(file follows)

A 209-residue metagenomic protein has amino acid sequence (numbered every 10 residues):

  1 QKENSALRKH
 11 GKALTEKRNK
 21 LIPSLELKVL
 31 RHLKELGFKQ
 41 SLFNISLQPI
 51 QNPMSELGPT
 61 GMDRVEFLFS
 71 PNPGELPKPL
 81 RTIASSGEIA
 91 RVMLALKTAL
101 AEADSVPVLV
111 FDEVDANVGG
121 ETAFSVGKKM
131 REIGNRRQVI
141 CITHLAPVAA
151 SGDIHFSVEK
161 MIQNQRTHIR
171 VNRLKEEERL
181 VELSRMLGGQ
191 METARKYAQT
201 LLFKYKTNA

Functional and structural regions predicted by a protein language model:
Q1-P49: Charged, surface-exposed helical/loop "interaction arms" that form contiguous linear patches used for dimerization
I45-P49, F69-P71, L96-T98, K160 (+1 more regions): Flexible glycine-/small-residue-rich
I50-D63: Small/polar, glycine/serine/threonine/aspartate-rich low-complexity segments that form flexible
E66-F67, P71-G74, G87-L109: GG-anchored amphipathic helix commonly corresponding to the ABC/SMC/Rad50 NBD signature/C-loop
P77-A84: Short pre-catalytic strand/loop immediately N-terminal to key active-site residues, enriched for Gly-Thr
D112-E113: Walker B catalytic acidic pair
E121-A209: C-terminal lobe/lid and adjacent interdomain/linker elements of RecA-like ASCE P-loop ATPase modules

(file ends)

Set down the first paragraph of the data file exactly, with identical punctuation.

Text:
A 209-residue metagenomic protein has amino acid sequence (numbered every 10 residues):